International Midwives’ Day

Today is a very important day in the midwifery calendar – it is International Day of the Midwife. There are many celebrations being held in support of midwifery throughout the world. It is a great opportunity for fundraising, raising awareness and raising the profile of midwifery through media releases and news coverage.

Many of you may already know this, but for those of you who don’t, the term “midwife” originated in England between the 1250-1300’s. It is translated from the words “mid” meaning “with” and “wif” meaning “woman”, so it literally means “with woman”. A midwife is someone who is trained to assist a woman to birth a baby. Though the role encompasses so much more than just birth. It involves antenatal education and assessment, labour care, birth care and postnatal care. There is also a responsibility to advocate for women and corporately work together to rectify injustices and unsatisfactory conditions and outcomes for birthing women in different communities around the world.

The International Confederation of Midwives (ICM) has encouraged midwifery groups around the world to “take to the streets” and organise a walk in their local communities to highlight global midwifery issues. ICM’s ongoing theme, that started in 2008, is: “The world needs midwives now more than ever”. This fact is highlighted by the World Health Organisation’s (WHO) Millennium Development Goals (MDG). If you don’t know what I’m talking about, have a read by clicking the links above.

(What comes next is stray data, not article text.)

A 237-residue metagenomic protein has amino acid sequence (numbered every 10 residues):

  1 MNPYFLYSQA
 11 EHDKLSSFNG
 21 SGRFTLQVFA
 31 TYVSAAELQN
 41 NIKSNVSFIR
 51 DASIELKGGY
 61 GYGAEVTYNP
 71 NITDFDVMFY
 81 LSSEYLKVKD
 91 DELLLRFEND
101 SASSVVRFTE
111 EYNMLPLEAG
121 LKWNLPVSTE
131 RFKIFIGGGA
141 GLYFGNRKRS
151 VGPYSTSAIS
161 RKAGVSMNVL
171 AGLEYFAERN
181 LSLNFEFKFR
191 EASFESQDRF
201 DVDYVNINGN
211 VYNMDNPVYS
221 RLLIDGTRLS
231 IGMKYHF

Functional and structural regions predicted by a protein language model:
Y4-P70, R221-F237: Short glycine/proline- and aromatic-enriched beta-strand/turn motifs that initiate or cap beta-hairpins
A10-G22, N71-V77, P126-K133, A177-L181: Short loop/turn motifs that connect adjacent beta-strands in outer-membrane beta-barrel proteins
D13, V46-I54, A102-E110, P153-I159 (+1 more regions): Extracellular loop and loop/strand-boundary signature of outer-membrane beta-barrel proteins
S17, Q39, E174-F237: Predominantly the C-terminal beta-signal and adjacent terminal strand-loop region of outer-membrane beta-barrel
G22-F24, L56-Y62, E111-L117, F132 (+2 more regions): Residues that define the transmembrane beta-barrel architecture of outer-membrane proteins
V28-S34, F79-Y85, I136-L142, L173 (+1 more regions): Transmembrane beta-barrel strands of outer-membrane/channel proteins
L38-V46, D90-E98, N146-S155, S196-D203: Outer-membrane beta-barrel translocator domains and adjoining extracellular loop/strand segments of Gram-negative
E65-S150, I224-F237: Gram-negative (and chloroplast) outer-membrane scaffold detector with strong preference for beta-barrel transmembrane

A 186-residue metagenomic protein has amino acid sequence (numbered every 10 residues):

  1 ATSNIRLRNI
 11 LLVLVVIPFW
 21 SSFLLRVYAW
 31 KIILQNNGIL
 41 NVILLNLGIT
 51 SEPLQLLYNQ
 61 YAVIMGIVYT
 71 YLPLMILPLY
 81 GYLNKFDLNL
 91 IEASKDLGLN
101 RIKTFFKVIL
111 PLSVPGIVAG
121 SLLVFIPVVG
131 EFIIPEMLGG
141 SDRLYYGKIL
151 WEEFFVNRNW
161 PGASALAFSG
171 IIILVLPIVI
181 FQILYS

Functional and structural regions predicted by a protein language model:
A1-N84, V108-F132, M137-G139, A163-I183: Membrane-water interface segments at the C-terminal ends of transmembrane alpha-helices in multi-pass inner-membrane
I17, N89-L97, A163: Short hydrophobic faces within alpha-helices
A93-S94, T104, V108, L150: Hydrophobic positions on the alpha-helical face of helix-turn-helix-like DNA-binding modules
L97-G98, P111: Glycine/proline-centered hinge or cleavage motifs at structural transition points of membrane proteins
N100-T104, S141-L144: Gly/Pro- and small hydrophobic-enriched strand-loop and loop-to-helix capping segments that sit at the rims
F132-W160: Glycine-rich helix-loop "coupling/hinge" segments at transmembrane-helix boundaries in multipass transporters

In September last year, the United Nations (UN) held a summit in New York, to assess the progress of the MDGs. The importance of women and children was highlighted by the Secretary-General Ban Ki-moon, who said “We know what works to save women’s and children’s lives, and we know that women and children are critical to all of the MDGs”. One of the big things that “works” as Ki-moon said, is midwifery. Midwives are experts in keeping birth normal. We can identify when problems develop that are outside our scope of practice and appropriately refer and transfer to obstetric management. Midwives have a key role in developing countries to reduce child mortality (MG 4), improve maternal health (MG 5) and promote gender equality and empower women (MG 3). We are important and world changing.

So congratulations to all midwives for the amazing, important, life changing, world changing job you do. You are all incredible. Three cheers for midwives – Hip hip hooray, hip hip hooray, hip hip hooray!!!

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